Jameis Winston will forever be linked to Mariota because of their NFL draft positions, but they were drafted very similarly in fantasy this year as well, about the seventh round in standard PPR leagues. Winston, while still a turnover machine who was erratic in the pocket, gave fantasy owners hope for easy touchdowns and big gain plays in nearly every game. Unlike Mariota, you could argue that some of Winston's most important stats quietly improved in a disastrous season; he threw the ball much less than in previous years, which resulted in him not breaking 20 touchdowns for the first time in his career, but also saw a dramatically improved interception percentage, from 3.2 down to 2.5.

Winston also improved in Pro Football Focus quarterback rating to it's highest career rate while, strangely, also registering his lowest QBR (ESPN's metric). All of this means that there is hope for a better Jameis Winston, but basic things have to change; let Jameis throw the ball more, let him find his guys in the end zone, and let him start taking chances again. While the improvement is encouraging, Winston simply isn't in the fantasy conversation if he isn't throwing the ball at least 500 times a season.


Derek Carr, Oakland Raiders

Anyone who owned Derek Carr thought they were getting a pretty good situation this year; talented passer, with two big wide receivers, and an offensive line that would allow him to succeed. Unfortunately, in what can only be explained as a classic 90's movie body swap, that team you were thinking of actually became the Minnesota Vikings, and the Raiders fell by the wayside in a very winnable AFC West. After being largely responsible for getting the Raiders to 12-3 last season, Carr was averaging as the sixth quarterback picked off the board this year. The problem was that unless the Raiders functioned in the exact same way, with the exact same success, Carr's 28-6 TD/INT numbers just weren't sustainable.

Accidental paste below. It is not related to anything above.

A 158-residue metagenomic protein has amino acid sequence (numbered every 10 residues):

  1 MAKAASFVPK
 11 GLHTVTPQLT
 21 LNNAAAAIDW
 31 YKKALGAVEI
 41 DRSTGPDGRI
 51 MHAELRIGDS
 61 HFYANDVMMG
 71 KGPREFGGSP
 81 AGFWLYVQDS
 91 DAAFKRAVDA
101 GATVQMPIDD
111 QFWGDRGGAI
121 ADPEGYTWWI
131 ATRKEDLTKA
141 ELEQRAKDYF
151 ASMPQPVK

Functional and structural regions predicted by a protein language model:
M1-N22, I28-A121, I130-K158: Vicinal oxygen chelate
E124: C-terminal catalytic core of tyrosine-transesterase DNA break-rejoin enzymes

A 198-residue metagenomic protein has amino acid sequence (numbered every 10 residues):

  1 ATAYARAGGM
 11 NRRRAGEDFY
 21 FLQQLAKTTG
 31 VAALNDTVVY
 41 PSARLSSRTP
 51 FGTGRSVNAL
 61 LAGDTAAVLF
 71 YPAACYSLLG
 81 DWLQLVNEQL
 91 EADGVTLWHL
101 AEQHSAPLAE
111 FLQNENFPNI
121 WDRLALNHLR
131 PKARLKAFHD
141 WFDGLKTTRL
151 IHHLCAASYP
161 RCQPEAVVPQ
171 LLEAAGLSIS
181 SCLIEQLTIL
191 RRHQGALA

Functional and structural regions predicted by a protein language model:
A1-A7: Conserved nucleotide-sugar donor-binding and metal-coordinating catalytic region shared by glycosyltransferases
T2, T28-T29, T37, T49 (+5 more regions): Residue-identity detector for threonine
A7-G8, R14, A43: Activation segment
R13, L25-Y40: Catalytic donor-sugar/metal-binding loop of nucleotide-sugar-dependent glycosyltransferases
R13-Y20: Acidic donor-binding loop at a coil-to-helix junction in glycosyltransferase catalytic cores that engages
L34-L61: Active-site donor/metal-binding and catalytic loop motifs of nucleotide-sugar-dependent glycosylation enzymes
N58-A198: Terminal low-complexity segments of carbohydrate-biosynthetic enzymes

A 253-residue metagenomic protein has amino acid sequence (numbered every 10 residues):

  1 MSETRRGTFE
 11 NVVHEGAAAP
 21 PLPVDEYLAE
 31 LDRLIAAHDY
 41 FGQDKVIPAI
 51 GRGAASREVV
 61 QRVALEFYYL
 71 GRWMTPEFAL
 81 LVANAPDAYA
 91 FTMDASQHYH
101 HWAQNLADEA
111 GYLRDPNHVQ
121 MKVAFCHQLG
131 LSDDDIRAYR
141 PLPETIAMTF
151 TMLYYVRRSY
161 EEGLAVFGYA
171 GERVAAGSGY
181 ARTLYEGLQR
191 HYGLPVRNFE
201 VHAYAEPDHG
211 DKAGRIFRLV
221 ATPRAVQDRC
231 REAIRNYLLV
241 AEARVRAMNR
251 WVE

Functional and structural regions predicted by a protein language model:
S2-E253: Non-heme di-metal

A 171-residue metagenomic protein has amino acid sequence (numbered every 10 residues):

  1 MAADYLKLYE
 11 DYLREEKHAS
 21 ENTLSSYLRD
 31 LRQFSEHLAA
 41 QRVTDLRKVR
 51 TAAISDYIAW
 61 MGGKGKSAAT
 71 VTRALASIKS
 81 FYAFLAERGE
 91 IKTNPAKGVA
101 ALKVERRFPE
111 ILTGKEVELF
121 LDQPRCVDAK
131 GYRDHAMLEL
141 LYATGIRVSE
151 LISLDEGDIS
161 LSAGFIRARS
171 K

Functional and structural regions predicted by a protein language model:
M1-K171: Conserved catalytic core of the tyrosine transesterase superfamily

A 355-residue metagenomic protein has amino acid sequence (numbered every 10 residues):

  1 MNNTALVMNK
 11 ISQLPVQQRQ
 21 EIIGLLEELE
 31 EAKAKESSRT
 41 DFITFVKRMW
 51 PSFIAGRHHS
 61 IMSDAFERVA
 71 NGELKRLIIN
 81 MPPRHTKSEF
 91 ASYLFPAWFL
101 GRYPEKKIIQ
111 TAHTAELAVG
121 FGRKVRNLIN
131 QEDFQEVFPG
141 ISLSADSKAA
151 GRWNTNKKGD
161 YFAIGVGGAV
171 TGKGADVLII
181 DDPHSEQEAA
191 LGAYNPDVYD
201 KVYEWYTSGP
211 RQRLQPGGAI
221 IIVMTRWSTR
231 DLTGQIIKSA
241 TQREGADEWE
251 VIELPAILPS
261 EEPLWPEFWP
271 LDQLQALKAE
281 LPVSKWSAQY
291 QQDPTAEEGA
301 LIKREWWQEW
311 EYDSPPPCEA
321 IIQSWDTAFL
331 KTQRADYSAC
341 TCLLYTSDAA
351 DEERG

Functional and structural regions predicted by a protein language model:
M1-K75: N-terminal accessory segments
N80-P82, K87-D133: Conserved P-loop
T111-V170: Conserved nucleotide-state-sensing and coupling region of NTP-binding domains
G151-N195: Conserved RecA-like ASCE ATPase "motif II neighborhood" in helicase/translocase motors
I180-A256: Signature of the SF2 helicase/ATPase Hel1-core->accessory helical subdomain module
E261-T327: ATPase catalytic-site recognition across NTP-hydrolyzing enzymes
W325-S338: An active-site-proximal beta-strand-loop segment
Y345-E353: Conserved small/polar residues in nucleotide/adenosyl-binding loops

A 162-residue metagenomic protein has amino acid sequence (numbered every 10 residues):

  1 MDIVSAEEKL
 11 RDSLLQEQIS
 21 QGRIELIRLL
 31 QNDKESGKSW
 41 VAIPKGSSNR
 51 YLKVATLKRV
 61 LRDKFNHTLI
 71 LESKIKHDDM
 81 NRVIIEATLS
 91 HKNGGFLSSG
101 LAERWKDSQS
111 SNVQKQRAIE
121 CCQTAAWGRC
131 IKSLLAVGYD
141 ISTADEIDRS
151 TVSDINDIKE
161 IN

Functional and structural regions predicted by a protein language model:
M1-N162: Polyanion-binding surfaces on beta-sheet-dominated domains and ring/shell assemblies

It happened pretty much exactly in that way, as Carr's overall numbers weren't indicative of a bigger problem, he just saw much more erratic numbers swings week to week. How do you trust a guy to face a Kansas City defense on Thursday night, his biggest game of the year where he leaned on Amari Cooper to get the job done, less than a week after he got manhandled by the San Diego Chargers? Derek Carr is the QB on this list who may have the most radical offseason, as the Raiders seem deadset on bringing in Jon Gruden to coach, while also already tipping their hand to the rumors that they are likely to let Michael Crabtree walk in the offseason. Carr should be a guy you can get at the tail end of the 2018 QB section of the draft, and it's the only place I feel remotely comfortable taking him.


Andrew Luck, Indianapolis Colts

Though I won't penalize Andrew Luck for not playing, I think it's important to at least discuss the fact that Luck is going to be a name next year, the same way he was discussed and drafted in 2017 (ahead of Ben Roethlisberger and Philip Rivers, no less.) And it's always worth noting that Andrew Luck is a talented QB, who with a better coach and his once-standard 570 to 600 attempts, should be a monster in fantasy. If you decide to draft him in 2018, I beg of you just two things; watch him throw, and follow what the Colts do in the offseason.

If they use their first or second round pick on a quarterback and suddenly the dreaded words "QB competition" start popping up, adjust your rankings accordingly. If you haven't seen him throw, or he hasn't thrown, adjust your rankings accordingly. And if he's just not sure or healthy or quite ready yet by your draft, you probably need to stay away or, at best, use your last pick on him. He only qualifies as a bust in that so many people did not follow these rules going into the 2017 season, assumed that he would be back, and gave him the benefit of the doubt that eventually, probably, he'd come back and lead his team. Don't make the same mistake again.